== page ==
Ever since the start of the market reforms in India in 1993, the country has presented significant opportunities for international companies to help drive growth in its indigenous technology market. While the opportunity was clear to see, various market factors often made it difficult for overseas SMEs to become part of the action. In parallel, India made a name for itself on the global stage as a low cost outsourcing destination for software engineers, which resulted in the emergence of global powerhouses like Infosys, Tata and Wipro providing software services to global multinational companies.
Fast forward to today, and India has been transformed. It’s one of the major growth centres of the mobile communications industry, with a number of players in the world’s top 20 largest mobile operators (source: Wireless Intelligence). The country is also in the midst of a huge transformation in the makeup of it software sector, with software product companies now starting up in India by the 100s – addressing both Indian markets and global markets. And the emergence of a national electronics policy aiming to stimulate electronics systems design and manufacturing for the Indian market locally in India will also generate new opportunities.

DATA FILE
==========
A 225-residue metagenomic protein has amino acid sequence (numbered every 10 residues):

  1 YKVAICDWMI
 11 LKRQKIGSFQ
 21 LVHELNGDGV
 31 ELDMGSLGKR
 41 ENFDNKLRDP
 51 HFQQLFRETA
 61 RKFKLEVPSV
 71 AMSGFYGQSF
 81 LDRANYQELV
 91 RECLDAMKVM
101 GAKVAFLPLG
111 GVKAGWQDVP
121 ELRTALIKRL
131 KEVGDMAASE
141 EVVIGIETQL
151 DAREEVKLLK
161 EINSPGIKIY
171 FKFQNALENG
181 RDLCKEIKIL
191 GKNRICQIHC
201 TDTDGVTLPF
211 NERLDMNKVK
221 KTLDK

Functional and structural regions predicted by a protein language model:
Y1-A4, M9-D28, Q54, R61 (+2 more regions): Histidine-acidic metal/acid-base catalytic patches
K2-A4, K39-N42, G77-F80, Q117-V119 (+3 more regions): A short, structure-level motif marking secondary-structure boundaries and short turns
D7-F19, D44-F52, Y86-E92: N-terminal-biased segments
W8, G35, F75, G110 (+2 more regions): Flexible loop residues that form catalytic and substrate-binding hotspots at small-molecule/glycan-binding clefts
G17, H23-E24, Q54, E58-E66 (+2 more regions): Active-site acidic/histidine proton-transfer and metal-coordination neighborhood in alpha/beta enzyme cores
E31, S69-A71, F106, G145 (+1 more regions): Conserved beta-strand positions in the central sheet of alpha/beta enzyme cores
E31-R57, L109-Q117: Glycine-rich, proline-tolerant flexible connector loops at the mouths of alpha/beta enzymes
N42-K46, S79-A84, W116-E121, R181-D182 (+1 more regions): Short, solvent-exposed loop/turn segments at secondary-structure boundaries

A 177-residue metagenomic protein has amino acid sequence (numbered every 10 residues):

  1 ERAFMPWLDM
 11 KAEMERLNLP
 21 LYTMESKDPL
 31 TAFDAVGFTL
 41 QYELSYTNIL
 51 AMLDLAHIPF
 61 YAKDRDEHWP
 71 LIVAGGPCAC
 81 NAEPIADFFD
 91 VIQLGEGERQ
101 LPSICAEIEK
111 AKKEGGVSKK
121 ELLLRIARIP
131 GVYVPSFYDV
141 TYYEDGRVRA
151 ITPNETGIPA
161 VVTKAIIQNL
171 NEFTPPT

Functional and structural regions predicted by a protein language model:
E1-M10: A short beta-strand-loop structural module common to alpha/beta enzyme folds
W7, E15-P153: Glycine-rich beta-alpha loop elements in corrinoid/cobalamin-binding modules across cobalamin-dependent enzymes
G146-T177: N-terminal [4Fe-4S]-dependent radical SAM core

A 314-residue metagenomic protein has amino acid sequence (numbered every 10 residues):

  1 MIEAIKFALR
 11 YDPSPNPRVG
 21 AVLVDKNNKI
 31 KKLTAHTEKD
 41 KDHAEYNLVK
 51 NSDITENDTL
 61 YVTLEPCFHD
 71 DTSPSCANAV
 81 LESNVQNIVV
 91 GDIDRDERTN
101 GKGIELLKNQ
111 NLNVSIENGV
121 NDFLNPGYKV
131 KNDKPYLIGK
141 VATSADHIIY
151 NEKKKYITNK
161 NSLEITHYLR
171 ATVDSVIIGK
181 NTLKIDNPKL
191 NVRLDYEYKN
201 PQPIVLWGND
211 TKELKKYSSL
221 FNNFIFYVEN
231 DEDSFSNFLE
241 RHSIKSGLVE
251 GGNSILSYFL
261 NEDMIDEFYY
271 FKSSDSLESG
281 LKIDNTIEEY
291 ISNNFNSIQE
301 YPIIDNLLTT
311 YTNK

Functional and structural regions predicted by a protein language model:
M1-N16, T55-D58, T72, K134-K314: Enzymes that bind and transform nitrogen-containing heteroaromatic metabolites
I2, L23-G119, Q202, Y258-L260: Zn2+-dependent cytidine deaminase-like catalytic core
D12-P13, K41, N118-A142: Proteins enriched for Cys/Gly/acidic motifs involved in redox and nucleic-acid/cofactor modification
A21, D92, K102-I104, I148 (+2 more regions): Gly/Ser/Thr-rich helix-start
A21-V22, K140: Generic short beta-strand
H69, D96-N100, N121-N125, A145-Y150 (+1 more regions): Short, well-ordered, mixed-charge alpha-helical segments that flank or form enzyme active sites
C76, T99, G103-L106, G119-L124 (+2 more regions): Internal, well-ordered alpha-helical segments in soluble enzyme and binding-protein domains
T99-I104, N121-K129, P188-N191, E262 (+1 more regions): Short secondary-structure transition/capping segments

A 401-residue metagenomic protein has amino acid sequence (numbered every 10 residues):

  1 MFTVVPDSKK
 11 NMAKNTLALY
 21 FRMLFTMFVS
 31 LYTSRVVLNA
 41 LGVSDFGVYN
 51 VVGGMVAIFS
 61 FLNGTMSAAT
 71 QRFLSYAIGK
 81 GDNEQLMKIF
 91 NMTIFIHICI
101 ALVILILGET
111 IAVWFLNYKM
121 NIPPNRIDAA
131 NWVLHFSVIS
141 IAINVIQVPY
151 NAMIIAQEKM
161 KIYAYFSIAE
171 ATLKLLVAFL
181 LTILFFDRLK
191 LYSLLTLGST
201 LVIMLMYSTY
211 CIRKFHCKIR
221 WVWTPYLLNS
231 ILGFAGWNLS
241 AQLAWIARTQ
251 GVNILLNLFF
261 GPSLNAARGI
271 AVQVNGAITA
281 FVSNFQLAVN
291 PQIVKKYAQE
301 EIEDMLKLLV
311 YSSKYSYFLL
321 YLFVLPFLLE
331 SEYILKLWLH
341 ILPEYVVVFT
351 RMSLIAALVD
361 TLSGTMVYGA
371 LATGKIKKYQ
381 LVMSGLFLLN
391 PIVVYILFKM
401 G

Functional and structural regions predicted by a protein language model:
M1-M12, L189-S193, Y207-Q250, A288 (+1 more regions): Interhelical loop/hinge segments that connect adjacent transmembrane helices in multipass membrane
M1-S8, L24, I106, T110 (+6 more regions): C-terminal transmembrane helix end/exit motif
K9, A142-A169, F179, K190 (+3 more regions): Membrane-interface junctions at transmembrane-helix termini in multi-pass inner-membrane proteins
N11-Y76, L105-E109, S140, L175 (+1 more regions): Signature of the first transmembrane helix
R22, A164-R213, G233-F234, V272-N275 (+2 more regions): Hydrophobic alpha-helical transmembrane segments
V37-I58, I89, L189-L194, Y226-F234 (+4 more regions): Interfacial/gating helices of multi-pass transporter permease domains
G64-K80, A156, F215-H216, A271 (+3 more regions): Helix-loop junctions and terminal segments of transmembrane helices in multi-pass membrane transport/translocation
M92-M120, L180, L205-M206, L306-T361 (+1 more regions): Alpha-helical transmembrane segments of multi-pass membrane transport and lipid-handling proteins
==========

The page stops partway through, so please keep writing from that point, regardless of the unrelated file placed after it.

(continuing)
The country has come a long way since the initial vision of the then Secretary for the Department of Electronics in 1993, Mr. N. Vittal, who wanted to move the country away from the ‘screwdriver technology’ attitude of Indian businesses who just wanted to provide cheap assembly lines and cheap software services for overseas companies.
India now competes in its own right in the global technology sector, and while it may be advanced in software services and skills, there’s a whole new opportunity for partnership and collaboration with strong Indian partners, as well as to provide key sector skills and knowledge transfer in areas like electronics. In communications, there is significant opportunity to serve the appetite of government, corporate and consumers for all kinds of services and applications, particularly in reaching out to the rural community.